Recently, expression microarray analysis of MPM showed overexpression of several circadian rhythm genes compared to normal parietal pleural. Specifically, the BMAL1 transcript was found to be overexpressed in MPM whereas negative regulators of BMAL1 were expressed at lower levels. These findings raise the possibility that BMAL1 could contribute to the aggressive malignant phenotypes of MPM.15 To the best of our knowledge, no prior studies have analyzed the functional roles of BMAL1 in MPM and thus we sought to investigate the role of BMAL1 in the pathogenesis of MPM and its potential utility as a therapeutic target for MPM.
Material and Methods
Cell lines and tissue culture
Thirteen MPM cell lines and a nontumorgenic mesothelial cell line (MeT-5A) were used in this study. We purchased H2452, H2052, MSTO-211H, H28 and MeT-5A cell lines from the American Type Culture Collection and confirmed their authenticity by short tandem repeat (STR) analysis. H290 and H2373 were gifts from Dr Adi F. Gazdar (University of Texas Southwestern Medical Center, Dallas, TX). ACC-MESO-1, Y-MESO-12, Y-MESO-9, ACC-MESO-4, Y-MESO-22 (epithelioid) Y-MESO-14 (biphasic), and Y-MESO-8D (sarcomatoid) cell lines are established by ourselves.16 Cells were grown in monolayer cultures in RPMI 1640 (Sigma-Aldrich Corp., St. Louis, MO, USA) containing 10% fetal bovine serum, 2 mmol/L glutamine and 1 mmol/L sodium pyruvate at 37°C in a humidified atmosphere of 95% air and 5% CO2. MeT-5A cells were cultured in Medium 199 with Earle's balanced salt solution, 0.75 mM L-glutamine and 1.25 g/L sodium bicarbonate supplemented with 3.3 nM epidermal growth factor, 400 nM hydrocortisone, 870 nM insulin, 20 mM 4-2-hydroxyethyl-1-piperazineetha-nesulfonic acid and 10% fetal bovine serum.
RNA isolation and quantitative real-time reverse transcriptase-PCR analysis
For mRNA analysis, 5 μg of total RNA isolated using Trizol (Invitrogen, Carlsbad, CA, USA) were reverse transcribed with Super script III First-Strand Synthesis System using Random primer system (Invitrogen, Carlsbad, CA, USA). Quantitative real-time reverse transcriptase-PCR (qRT-PCR) analysis of BMAL1, NPAS2 and CLOCK was performed as described previously.17 GAPDH (Assays-on-Demand; Applied Biosystems, Foster City, CA, USA) was used as an internal control.
Transfection of short interfering RNA
Cells (4.5 × 105) were plated in 10 cm2 dish plate. Next day, cells were transiently transfected with either 10 nM predesigned short interfering RNA (siRNA) [Stealth Select RNA interference (RNAi)] targeting BMAL1 or control siRNA purchased from Invitrogen using Lipofectamine RNAiMAX (Invitrogen Corp., Carlsbad, CA, USA) according to the manufacturer's protocol. After 48 hr, the transfected cells were harvested for further analysis or plated for growth assays.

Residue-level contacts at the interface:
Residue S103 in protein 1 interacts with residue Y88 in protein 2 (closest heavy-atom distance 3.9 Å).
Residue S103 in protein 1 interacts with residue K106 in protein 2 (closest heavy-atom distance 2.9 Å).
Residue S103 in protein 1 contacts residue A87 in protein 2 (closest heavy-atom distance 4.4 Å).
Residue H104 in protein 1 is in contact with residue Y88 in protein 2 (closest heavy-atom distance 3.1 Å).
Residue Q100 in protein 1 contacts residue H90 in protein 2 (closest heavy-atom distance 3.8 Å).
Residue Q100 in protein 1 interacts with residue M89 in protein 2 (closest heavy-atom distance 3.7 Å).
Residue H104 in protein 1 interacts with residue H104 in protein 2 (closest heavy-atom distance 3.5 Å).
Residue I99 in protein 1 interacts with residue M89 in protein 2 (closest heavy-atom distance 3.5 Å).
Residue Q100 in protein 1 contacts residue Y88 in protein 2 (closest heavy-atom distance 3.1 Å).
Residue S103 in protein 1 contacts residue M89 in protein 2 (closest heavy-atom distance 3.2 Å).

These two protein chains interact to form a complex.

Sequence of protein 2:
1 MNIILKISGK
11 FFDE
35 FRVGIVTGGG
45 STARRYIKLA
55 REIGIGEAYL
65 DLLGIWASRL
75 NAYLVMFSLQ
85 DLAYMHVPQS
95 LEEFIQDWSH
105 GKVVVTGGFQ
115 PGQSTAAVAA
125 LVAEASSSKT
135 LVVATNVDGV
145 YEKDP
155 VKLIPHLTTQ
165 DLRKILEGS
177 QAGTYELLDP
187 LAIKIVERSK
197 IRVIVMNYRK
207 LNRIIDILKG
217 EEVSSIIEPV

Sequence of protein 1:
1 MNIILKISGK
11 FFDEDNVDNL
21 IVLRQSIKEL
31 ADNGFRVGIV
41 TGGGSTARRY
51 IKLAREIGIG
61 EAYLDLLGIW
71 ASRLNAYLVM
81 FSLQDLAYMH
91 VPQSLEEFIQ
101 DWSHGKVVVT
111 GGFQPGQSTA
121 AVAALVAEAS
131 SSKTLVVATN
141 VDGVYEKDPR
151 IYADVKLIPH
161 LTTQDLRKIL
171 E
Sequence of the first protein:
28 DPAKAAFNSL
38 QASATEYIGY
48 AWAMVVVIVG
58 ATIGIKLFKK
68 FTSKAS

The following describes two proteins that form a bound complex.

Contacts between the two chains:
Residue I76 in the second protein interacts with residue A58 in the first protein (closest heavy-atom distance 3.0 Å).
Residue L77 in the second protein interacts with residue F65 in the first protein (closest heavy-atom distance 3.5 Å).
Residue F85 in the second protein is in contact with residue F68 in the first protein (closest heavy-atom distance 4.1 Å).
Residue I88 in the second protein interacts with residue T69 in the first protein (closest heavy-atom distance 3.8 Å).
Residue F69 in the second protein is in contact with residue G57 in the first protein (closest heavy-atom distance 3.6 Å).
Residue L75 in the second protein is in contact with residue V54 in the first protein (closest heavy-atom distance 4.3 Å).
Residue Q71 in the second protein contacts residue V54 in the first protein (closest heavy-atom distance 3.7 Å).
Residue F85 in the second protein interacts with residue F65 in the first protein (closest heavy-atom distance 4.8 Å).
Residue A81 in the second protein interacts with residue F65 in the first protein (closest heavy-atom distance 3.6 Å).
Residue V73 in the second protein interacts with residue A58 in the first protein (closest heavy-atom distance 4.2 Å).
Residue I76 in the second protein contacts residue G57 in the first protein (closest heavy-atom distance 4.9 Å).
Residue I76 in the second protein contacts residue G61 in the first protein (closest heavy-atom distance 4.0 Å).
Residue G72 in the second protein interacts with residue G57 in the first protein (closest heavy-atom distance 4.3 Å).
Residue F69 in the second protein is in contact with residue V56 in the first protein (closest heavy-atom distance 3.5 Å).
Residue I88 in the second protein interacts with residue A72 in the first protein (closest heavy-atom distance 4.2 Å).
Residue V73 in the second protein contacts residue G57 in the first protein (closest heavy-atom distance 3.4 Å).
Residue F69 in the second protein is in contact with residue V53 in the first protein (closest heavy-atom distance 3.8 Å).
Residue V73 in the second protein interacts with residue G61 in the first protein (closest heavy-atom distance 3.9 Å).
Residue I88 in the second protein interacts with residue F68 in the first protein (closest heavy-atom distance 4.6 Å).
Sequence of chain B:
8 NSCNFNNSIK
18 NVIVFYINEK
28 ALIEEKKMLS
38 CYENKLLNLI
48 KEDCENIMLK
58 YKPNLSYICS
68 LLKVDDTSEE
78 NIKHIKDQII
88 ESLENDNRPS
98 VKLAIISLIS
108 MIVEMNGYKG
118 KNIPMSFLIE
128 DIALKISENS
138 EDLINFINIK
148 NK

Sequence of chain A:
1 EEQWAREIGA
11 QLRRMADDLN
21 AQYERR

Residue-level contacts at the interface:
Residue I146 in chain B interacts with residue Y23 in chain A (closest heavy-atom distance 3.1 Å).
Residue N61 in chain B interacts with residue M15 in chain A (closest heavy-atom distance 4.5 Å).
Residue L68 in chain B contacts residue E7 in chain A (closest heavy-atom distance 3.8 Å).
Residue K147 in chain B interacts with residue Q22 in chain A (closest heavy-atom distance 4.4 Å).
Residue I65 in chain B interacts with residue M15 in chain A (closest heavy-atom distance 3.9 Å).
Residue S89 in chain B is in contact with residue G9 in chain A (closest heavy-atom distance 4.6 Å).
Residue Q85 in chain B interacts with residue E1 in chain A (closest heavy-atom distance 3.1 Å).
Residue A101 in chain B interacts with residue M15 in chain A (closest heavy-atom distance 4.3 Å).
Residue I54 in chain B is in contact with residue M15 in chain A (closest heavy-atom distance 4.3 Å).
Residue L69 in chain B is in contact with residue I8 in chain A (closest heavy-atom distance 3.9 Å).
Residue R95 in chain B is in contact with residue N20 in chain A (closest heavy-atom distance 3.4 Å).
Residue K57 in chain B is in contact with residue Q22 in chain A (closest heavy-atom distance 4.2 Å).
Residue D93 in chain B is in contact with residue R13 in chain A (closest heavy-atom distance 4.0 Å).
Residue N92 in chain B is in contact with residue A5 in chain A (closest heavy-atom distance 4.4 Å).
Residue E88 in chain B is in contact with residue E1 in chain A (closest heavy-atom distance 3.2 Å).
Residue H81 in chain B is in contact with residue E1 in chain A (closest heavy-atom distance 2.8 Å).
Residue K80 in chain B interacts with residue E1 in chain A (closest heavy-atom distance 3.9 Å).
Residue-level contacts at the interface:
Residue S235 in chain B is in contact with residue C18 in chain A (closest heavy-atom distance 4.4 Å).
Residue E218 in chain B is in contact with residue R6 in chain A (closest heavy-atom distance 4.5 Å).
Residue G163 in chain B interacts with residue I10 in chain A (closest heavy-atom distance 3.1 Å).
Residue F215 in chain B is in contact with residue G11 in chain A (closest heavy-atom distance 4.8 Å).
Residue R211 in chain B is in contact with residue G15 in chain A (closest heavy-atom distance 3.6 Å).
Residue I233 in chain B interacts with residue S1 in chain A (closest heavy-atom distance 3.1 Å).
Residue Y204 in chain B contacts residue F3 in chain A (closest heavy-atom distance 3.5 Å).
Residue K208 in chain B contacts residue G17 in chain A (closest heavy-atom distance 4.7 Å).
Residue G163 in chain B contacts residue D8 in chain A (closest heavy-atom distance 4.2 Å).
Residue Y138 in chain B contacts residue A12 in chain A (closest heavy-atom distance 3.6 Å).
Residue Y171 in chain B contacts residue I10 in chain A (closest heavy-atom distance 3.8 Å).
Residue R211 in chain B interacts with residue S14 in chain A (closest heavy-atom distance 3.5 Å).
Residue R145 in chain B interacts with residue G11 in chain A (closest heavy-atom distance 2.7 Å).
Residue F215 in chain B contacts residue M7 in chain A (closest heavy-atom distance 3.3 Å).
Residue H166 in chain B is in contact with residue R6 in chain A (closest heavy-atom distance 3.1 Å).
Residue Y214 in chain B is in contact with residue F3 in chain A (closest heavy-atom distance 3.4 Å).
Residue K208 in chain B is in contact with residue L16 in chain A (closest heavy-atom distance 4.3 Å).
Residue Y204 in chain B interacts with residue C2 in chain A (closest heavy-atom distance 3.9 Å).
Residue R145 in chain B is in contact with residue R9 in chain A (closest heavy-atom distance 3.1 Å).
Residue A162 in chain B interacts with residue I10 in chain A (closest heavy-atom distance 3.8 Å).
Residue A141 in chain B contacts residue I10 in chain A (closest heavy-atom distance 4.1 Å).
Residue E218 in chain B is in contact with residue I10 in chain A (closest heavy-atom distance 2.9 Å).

BMAL1: brain and muscle ARNT-like protein-1; STR: short tandem repeat; GAPDH: glyceraldehyde 3-phosphate dehydrogenase; BSS: balanced salt solution; H–E: Hematoxlin and Eosin; HEPES: 4-2-hydroxyethyl-1-piperazineetha-nesulfonic acid; MPM: malignant pleural mesothelioma; NPAS2: neuronal PAS domain protein 2; qRT-PCR: quantitative real-time reverse transcriptase-PCR; siRNA: short interfering RNA; DAPI: 4,6-diamidino-2-phenylindole
Western blot analysis
Cells were collected and washed twice in 1× phosphate-buffered saline (PBS), then lysed in ice-cold lysis buffer (0.5 M Tris-HCl with pH 7.4, 1.5 M NaCl, 2.5% deoxycholic acid, 10 mM EDTA, 10% NP-40, 0.5 mM DTT, 1 mM phenylmethylsulfonyl fluoride, 5 mg/mL leupeptin and 10 mg/mL aprotinin) for 5 min. The lysate was centrifuged at 13,000 rpm for 20 min at 4°C, and protein content of the supernatant was measured. Total cell lysates (30 μg/well) were separated by SDS-PAGE and the gels transferred into nitrocellulose membranes (Whatman, Piscataway, NJ). Membranes were blocked with 5% nonfat dry milk in PBS containing Tween-20 (PBST) (1× PBS, 0.1% Tween-20) for 1 hr at room temperature and incubated with primary antibody at 4°C overnight. Membranes were then washed three times with PBST and probed with appropriate horseradish peroxidase-conjugated secondary antibody for 1 hr at room temperature. The membranes were washed three times in PBST and bands were visualized using Western blot chemiluminescence reagent (BioRad, Hercules, CA 94547, USA). Antibodies were obtained from Santa Cruz (CA. 95060, USA) and Cell Signaling (Danvers, MA 01923, USA) Biotechnologies and used at the following dilutions (BMAL1, 1:1,000; Cyclin B, 1:1,000; Cyclin E, 1:1,000; Wee1, 1:1,000; p21WAF1/CIP1, 1:1,000; Cleaved caspase 3, 1:1,000; beta-actin, 1:5,000).